These images come from a journal article that documents a red fox killing an arctic fox at Prudhoe Bay, Alaska, where both foxes are relatively common– and happen to share space. However, one of the rules about wild dogs is that a larger wild dog species will kill a smaller wild dog species that shares the same habitat. It happens with coyotes and wolves, golden jackals and wolves, and African wild dogs and black-backed jackals. Black-backed jackals dominate side-striped jackals, but in general, the larger species tends beat up on the smaller one.
Red foxes dominate other fox-sized canids in their range– with one notable exception.
Red foxes avoid Urocyon gray foxes. As the son of a son of an old fox trapper and caller, I was always told that a gray fox could be caught on a trap that had been marked with red urine, but you would never catch a red on trap marked with gray urine. If one were calling foxes to the gun, both species could be brought in on red calls, but only grays will come to gray calls.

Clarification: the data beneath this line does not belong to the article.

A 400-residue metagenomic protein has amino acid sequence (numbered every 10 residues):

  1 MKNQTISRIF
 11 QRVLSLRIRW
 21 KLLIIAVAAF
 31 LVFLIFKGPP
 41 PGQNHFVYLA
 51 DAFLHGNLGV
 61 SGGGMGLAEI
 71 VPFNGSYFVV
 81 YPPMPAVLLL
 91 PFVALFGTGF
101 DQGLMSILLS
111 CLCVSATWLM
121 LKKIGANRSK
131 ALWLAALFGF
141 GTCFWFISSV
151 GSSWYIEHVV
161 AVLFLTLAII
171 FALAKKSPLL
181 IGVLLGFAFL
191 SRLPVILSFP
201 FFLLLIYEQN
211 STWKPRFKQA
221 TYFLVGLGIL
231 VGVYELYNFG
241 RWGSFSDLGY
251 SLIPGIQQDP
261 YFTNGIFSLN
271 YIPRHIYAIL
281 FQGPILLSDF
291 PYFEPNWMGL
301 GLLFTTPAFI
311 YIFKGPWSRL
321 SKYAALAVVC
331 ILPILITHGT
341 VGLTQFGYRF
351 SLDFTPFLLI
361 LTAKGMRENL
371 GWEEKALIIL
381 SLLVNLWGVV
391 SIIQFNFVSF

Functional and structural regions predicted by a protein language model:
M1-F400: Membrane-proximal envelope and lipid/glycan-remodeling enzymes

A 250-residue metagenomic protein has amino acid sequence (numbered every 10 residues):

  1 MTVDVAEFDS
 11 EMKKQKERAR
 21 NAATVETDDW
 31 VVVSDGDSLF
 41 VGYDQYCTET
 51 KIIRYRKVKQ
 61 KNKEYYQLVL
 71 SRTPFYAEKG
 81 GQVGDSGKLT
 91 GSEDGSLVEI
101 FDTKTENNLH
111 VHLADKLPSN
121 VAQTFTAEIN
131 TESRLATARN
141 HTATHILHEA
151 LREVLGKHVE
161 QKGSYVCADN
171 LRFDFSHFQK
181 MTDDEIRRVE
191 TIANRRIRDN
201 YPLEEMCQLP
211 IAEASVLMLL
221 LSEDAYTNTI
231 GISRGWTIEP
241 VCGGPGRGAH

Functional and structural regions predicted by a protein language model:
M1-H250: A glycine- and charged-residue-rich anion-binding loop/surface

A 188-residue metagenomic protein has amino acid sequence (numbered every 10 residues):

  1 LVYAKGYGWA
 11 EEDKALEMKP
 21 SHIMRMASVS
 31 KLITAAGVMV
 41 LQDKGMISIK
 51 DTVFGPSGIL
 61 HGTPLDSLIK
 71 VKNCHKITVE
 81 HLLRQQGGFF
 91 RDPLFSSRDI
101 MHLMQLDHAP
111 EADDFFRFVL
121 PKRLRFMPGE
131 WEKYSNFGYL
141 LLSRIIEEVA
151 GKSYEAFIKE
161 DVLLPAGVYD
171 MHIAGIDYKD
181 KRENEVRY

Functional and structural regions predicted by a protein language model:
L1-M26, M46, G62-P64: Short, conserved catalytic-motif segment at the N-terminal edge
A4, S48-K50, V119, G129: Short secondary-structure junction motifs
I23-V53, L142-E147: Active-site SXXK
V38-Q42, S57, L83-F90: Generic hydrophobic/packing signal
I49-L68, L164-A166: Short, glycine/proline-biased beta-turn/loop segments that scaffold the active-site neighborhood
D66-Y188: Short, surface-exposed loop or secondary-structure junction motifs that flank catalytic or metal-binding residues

When a gray fox was put in a run with several urine producing foxes, it instantly attacked all of its red kennel-mates and had to be removed before it killed them.
Red foxes don’t do to gray foxes, which aren’t actually foxes, what they do to arctic foxes.
Red foxes and gray foxes are about the same size, at least in the areas where they share range in North America. Red foxes in other parts of the world are indeed quite a bit larger.
Coyotes dominate and eat both species, and if they see a toy poodle, they think that’s just a fuzzy little fox with a bit more fat on it.